”La terre, il se pourrait bien après tout que ce soit une espèce
de merveilleux petit appareil enregistreur, plaçé là par on ne sait qui,
pour capter tous les bruits qui circulent mystérieusement dans l’Univers.”
Pierre Reverdy - ”En vrac” - 1929

”J’entends tous les bruits de la terre grâce à mes oreilles et mes nerfs de cristal
dans lesquels circulent le feu du ciel et celui des volcans.”
Michel Leiris - ”Le point cardinal” - 1927

"Go, go, go! ... Go! go! ..."
John Lee Hooker


The Cause of Labour

From the film The Miners' Hymns by Bill Morrison
with the famous music by Jóhann Jóhannsson.

Brass band music has a long association with North East England and with coal mining in particular. One of the earliest known bands was the Coxlodge Institute Band of County Durham, which was founded in 1808. The band played at a ball to celebrate the sinking of a mine shaft at Gosforth Colliery, Newcastle, in 1821, when three hundred people danced to their music 1,100 feet underground.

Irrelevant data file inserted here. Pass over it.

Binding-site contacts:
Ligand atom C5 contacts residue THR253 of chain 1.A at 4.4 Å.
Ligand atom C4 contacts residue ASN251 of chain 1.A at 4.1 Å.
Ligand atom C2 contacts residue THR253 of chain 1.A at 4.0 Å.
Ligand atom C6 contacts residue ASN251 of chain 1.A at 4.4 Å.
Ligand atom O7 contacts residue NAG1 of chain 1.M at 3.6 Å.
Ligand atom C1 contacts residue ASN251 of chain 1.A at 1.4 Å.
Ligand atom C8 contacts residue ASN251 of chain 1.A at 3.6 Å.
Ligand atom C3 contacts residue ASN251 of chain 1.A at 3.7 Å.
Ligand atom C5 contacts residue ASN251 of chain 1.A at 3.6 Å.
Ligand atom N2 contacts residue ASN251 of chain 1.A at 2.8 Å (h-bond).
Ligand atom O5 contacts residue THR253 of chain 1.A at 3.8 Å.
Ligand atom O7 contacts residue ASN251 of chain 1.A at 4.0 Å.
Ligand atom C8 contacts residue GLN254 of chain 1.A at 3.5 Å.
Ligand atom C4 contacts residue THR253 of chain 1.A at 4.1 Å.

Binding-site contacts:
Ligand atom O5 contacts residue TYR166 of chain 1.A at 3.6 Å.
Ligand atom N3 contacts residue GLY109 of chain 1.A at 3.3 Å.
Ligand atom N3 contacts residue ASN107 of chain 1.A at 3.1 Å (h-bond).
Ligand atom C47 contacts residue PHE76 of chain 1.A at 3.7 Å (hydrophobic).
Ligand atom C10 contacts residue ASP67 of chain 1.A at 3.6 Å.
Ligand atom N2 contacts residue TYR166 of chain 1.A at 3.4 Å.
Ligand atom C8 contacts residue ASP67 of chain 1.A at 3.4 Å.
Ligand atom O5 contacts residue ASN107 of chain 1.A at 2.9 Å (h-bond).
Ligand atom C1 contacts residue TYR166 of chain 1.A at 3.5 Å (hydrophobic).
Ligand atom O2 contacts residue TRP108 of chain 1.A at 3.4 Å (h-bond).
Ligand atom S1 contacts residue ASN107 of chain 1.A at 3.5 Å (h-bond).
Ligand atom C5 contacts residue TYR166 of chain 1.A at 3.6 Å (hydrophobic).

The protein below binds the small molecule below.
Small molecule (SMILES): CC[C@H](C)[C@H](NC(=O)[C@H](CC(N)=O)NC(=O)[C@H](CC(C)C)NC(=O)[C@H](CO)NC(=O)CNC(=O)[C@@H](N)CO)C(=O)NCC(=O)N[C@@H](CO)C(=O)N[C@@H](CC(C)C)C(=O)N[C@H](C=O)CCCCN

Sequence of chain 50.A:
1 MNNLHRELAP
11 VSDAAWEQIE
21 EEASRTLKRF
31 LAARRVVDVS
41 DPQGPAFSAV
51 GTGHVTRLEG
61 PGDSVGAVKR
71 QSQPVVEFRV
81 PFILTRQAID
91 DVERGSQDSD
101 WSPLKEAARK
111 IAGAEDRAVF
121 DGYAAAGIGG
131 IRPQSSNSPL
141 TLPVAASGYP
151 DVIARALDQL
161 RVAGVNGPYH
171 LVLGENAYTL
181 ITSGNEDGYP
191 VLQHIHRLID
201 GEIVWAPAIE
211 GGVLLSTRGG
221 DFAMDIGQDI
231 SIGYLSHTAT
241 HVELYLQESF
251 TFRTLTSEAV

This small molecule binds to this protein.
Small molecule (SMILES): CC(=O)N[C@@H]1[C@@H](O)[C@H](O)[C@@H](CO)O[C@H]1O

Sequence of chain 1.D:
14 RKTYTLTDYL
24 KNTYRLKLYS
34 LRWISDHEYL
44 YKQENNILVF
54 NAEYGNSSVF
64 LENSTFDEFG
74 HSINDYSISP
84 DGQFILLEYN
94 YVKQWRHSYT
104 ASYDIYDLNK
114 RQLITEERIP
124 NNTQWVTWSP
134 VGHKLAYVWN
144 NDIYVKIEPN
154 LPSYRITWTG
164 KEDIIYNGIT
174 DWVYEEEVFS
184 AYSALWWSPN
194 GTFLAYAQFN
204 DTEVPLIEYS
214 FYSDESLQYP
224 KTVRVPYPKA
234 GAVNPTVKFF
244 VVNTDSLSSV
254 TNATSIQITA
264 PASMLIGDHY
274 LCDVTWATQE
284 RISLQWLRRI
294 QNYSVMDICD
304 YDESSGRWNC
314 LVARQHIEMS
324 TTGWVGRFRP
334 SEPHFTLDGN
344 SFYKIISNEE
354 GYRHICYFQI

By the middle of the Nineteenth Century, music- making was, perhaps for the first time, a regular part of community life and not just a pastime for the upper or middle classes. Bands and choirs were springing up all over the country and their membership was predominantly from the working classes. By 1850 almost every village, mine and group of mills in the north of England had its own band and perhaps the majority of working-class bandsmen were miners.

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